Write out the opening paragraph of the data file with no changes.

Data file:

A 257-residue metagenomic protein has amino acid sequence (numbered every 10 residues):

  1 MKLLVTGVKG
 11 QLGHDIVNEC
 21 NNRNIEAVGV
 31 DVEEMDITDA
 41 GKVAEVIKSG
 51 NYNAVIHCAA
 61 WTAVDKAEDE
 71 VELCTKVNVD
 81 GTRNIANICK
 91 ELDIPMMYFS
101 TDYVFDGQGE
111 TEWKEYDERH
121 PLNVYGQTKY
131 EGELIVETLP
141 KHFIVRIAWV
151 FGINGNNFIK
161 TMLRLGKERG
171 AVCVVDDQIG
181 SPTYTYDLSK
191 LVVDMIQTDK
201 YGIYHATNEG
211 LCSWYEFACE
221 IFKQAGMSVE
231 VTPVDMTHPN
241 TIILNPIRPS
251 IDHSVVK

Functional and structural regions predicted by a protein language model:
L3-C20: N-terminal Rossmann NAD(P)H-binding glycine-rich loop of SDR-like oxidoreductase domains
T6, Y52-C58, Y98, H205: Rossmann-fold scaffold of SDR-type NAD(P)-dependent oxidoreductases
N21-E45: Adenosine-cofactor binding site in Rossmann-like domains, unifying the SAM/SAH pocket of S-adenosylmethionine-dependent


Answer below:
A 257-residue metagenomic protein has amino acid sequence (numbered every 10 residues):